Download links and information about Third Eye by Redd Kross. This album was released in 1990 and it belongs to Rock, Indie Rock, Punk, Alternative genres. It contains 11 tracks with total duration of 43:06 minutes.
|Genre:||Rock, Indie Rock, Punk, Alternative|
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|1.||The Faith Healer||3:52|
|3.||I Don't Know How to Be Your Friend||3:55|
|6.||Where Am I Today||5:03|
|7.||Zira (Call Out My Name)||4:08|
|8.||Love Is Not Love||4:32|
|10.||Debbie & Kim||4:01|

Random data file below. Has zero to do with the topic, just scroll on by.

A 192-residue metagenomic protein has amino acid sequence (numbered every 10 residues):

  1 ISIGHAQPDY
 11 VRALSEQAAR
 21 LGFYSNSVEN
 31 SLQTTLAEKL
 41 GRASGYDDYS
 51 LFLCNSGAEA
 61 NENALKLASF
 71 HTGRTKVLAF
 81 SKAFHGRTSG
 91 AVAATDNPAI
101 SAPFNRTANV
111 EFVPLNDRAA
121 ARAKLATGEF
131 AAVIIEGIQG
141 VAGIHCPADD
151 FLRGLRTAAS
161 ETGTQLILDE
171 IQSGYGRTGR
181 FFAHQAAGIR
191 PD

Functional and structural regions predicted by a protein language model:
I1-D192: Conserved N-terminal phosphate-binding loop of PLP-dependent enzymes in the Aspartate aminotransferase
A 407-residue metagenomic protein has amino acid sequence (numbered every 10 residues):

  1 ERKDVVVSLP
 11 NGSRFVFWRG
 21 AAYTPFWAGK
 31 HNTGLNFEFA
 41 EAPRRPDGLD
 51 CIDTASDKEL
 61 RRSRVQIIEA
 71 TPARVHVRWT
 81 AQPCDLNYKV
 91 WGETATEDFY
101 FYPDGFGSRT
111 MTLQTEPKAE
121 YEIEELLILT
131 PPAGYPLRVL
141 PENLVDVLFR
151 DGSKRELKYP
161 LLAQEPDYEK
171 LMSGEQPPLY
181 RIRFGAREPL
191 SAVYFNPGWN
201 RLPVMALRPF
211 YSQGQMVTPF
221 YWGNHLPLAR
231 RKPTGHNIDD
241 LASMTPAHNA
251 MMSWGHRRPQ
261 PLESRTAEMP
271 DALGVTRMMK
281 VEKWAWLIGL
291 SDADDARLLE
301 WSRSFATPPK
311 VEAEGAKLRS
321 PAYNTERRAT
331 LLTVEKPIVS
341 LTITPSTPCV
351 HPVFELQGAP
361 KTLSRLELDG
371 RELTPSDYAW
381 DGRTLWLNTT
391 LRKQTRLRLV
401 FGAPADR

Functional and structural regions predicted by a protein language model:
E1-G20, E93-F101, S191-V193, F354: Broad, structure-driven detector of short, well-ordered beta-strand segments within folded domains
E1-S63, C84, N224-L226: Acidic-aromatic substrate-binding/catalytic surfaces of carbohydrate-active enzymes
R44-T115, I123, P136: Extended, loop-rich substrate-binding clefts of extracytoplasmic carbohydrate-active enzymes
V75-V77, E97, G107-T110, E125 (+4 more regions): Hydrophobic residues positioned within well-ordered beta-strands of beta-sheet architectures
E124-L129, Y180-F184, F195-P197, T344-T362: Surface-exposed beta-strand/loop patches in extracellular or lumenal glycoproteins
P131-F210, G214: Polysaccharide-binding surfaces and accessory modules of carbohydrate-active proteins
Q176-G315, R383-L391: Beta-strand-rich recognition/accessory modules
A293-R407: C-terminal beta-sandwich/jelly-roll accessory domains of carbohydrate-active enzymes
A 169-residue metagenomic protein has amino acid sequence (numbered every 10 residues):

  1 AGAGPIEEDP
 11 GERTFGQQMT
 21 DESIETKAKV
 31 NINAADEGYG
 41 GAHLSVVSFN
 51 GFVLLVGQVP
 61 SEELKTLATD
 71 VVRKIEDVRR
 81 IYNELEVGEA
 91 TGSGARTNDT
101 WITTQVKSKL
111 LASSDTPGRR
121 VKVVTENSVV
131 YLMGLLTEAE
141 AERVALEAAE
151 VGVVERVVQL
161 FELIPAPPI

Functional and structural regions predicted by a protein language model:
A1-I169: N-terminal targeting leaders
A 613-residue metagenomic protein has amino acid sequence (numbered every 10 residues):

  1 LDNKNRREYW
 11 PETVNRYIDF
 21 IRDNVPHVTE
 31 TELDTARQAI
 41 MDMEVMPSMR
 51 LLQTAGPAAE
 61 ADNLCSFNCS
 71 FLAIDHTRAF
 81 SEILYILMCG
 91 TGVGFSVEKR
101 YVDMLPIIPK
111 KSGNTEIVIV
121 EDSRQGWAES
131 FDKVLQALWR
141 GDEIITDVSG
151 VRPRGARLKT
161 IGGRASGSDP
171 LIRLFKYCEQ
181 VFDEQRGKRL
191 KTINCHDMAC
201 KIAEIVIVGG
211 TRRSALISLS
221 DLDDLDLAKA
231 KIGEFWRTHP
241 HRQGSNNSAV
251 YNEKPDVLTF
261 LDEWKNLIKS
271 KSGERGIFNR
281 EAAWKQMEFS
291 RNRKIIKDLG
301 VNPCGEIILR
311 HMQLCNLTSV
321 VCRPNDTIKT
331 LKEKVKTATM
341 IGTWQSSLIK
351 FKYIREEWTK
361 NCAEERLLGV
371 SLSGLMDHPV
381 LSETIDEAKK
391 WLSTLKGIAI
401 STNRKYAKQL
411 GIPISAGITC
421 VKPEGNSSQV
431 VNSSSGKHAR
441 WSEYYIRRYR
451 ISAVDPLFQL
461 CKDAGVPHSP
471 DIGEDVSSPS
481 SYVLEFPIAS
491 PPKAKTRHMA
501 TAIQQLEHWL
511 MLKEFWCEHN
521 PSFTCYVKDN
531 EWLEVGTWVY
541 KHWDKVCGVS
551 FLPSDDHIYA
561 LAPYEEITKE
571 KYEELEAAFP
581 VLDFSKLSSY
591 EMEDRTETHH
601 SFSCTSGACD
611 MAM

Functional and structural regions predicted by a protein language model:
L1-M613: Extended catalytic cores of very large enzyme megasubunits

Redd Kross’s 1990 LP Third Eye is at once the band’s most explicit celebration of '70s kitsch culture and its most calculated bid for mainstream success. Where its previous album—1987’s Neurotica—had been a wild and woolly ride, Third Eye is polished and genial. It might lead listeners to believe that the clean and likeable pop album is an effort at replicating the success of '70s bubblegum champions like The Bay City Rollers and The Cowsills (whose youngest member, Susan Cowsill, sings backup on “Bubblegum Factory” and “Love Is Not Love”). Between their lovable tributes to Planet of the Apes (the romantic “Zira”) and the 1980 Jodie Foster/Cherie Curie flick Foxes (“Annie’s Gone”), no song epitomizes the group’s nostalgic celebration better than “1976.” Its chorus functions as the group’s mission statement: “Feels so good to see you here/Nothing ever seems to happen in this place now/Tomorrow's bright or so they say/Forget the days of future past because now it's 1976.” Before '70s nostalgia became a cliché in and of itself, Third Eye showed how much fun it could be to rummage through the closets of decades past.